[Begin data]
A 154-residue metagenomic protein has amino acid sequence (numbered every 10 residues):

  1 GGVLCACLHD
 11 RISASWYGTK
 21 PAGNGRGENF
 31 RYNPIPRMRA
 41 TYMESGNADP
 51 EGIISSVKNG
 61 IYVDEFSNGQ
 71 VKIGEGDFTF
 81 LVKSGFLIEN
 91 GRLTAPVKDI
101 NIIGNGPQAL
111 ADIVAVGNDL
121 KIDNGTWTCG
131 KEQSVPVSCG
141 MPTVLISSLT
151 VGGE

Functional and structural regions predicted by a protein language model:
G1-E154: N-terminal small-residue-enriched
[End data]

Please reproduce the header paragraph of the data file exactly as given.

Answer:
A 154-residue metagenomic protein has amino acid sequence (numbered every 10 residues):